That’s what I did and low and behold five years later I still see those same kisses in stores every day. There are six types of kisses that will probably never be discontinued. These kisses are the Original Milk Chocolate, Dark Chocolate, Hugs, Milk Chocolate with Almonds, Caramel, and Cherry Cordial.
The types of kisses you want to look out for are the ones for sale around the holidays. These are almost always Limited Edition and don’t always come back the next year. Here’s a list of the holiday Limited Edition kisses that I’ve seen in the past…
Christmas: Irish Crème, Hot Cocoa, Candy Cane
Halloween: Candy Corn, Pumpkin Spice, Caramel Apple
Birthdays: Champagne Truffles, Confetti
Easter: Butter Crème, Vanilla Yogurt Crème, Lemon Crème, Orange Crème, Vanilla Crème, Valentines Day: Raspberry Hugs
The best part of a Hershey Kiss collection is… if you get tired of it, you can always eat it! Yum!!! (I don’t recommend that, though
Denture Danger: 2
You can be sure that Hershey’s miniature chocolates will have your gustatory system sending positive signals to your brain. Each little chocolate has something unique to offer.
Pick the krackle if you like that crisped rice
The crunch in the chocolate really does entice.
Keep it mildly sweet with the special dark blend,
but original milk chocolate is what I recommend.
Nutty mr. Goodbar and the peanuts have made plans
so grab a miniature and eat it before it melts in your hands.
I was under the impression that the miniatures were a relatively new addition to the Hershey collection, and I was relatively right. The minis came out 45 years after the original Hershey bar was created and have been around for over 70 years.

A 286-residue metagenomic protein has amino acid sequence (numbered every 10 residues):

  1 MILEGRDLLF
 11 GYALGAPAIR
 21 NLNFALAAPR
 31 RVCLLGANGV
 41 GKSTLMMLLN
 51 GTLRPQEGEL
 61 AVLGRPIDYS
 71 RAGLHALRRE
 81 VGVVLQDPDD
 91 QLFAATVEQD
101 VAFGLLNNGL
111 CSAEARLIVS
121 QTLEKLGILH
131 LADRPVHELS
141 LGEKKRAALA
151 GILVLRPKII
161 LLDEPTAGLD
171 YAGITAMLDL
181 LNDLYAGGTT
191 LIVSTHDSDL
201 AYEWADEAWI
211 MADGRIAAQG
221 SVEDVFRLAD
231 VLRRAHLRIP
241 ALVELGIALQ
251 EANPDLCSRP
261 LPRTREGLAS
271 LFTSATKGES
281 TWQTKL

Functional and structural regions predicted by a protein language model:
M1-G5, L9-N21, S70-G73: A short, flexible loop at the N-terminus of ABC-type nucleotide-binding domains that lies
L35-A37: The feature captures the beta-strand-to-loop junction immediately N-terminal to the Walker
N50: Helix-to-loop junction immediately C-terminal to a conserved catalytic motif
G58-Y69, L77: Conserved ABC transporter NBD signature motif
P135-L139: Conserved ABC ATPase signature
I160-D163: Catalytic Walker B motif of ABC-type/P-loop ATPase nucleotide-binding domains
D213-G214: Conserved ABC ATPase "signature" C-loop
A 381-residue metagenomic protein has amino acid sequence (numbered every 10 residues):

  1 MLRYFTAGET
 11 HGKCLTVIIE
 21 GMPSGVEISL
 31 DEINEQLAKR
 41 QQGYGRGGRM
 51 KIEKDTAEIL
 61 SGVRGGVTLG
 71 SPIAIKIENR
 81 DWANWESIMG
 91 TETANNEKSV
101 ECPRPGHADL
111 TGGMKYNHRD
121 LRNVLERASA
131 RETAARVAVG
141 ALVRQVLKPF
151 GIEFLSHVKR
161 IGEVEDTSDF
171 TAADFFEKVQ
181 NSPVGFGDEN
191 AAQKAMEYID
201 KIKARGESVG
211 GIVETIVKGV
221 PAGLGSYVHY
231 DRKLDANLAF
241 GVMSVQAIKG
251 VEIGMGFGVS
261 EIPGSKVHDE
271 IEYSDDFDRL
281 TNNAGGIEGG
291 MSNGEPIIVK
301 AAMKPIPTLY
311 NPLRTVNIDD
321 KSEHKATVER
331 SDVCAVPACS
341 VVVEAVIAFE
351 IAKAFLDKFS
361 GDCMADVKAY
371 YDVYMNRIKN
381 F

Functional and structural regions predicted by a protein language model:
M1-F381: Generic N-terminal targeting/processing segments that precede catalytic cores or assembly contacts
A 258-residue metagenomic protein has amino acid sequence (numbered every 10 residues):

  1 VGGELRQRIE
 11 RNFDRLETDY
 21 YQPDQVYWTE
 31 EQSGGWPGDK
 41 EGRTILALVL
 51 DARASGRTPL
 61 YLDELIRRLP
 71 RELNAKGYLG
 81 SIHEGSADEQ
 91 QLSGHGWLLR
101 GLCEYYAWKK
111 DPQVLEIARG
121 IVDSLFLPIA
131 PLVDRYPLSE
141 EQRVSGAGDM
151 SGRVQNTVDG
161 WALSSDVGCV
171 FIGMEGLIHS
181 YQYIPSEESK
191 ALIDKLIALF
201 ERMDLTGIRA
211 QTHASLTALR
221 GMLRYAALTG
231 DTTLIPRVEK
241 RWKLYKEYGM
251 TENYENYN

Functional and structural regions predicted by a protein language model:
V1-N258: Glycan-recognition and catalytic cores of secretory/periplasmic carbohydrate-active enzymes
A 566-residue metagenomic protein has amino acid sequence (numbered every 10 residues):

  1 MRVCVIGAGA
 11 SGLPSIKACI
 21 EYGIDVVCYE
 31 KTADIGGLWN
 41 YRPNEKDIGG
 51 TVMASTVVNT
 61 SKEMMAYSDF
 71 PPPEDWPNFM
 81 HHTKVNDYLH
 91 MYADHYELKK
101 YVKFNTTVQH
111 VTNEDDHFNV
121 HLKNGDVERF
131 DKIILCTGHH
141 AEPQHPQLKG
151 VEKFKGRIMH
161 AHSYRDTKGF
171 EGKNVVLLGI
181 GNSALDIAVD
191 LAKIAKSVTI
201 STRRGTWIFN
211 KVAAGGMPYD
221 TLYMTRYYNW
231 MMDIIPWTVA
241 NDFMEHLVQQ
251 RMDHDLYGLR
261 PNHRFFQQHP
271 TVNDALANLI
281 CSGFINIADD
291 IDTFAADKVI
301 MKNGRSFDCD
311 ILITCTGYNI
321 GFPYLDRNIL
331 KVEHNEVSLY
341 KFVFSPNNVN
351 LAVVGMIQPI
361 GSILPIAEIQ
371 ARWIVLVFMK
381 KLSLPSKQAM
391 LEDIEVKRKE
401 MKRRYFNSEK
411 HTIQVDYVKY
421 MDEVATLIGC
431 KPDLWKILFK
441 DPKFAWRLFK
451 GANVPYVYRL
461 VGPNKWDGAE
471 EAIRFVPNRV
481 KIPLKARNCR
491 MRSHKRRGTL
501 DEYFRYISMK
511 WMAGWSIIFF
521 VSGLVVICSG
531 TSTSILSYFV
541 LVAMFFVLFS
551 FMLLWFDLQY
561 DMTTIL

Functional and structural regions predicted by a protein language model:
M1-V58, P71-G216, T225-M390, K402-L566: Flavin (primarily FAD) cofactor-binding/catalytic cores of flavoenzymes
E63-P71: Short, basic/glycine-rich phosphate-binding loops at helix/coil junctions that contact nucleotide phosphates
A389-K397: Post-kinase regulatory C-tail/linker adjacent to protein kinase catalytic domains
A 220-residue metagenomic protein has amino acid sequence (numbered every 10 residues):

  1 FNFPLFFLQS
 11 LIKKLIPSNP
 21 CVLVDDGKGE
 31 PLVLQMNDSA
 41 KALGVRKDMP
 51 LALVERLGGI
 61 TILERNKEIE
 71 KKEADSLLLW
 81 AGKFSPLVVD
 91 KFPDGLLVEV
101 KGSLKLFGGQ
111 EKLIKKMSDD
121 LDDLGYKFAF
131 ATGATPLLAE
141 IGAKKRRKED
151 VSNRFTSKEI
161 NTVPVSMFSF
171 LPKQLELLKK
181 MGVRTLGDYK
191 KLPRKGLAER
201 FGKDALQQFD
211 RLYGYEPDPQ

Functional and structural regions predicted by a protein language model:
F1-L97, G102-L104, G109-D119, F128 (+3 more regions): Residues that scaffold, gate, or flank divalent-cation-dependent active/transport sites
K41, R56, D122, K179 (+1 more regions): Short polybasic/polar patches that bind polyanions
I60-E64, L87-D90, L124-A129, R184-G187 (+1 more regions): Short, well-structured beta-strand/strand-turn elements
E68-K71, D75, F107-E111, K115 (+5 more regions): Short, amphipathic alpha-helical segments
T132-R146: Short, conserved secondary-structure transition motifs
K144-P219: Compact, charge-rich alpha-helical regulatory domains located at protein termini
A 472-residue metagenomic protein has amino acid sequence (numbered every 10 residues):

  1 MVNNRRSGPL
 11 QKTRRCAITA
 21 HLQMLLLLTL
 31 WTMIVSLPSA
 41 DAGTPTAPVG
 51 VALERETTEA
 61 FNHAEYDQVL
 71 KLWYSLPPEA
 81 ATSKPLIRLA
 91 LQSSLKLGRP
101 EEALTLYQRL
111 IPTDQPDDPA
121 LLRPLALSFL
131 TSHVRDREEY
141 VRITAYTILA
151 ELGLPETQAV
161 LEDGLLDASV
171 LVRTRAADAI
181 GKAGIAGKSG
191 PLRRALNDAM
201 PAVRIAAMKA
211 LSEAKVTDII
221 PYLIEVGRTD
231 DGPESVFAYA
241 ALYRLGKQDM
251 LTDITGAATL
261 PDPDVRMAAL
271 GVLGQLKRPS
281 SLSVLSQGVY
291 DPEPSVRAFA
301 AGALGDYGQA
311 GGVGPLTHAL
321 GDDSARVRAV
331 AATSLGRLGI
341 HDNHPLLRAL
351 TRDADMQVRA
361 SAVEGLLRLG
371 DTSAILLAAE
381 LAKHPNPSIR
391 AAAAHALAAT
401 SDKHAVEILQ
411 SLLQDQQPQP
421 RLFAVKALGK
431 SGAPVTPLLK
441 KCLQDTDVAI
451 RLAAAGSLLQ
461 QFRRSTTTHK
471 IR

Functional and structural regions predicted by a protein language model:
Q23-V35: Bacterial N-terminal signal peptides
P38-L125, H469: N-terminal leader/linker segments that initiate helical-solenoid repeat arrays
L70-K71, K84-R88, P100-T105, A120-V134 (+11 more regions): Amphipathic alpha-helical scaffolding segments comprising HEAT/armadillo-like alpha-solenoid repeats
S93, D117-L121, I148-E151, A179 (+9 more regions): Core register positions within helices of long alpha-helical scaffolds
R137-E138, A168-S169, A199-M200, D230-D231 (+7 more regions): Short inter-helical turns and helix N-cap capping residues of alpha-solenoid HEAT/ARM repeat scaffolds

The mini chocolate bars were first introduced to the market in 1939, but the special dark wasn’t added until 2006. Keep it new with the Hershey’s chocolate variety pack of goodness.
Denture Danger: 1
Peanut Butter M&M’s are a breed of their own. A small glob of peanut butter is covered in M&M’s melty milk chocolate and the hard candy shell allows it to keep its shape. This type of M&M is relatively new. It was introduced in 1990 about 50 years after the original M&M hit the market. Peanut Butter is the best type of M&M to allow to melt in your mouth. A trick that my brother taught me when I was younger was to let it sit in your mouth for a minute and then push your tongue through the M&M and that way you get the full taste of the candy with direct contact to all taste buds.
I have noticed that through the years the Peanut Butter M&M’s have been the most rare to come by. They aren’t on the shelf next to the Kit Kat, Reese’s and Regular M&M’s. I actually don’t remember a time when I was successful in finding the Peanut Butter M&M’s on a store shelf. Their elusive quality is just another one to add onto the reasons why this is such an enjoyable candy to eat.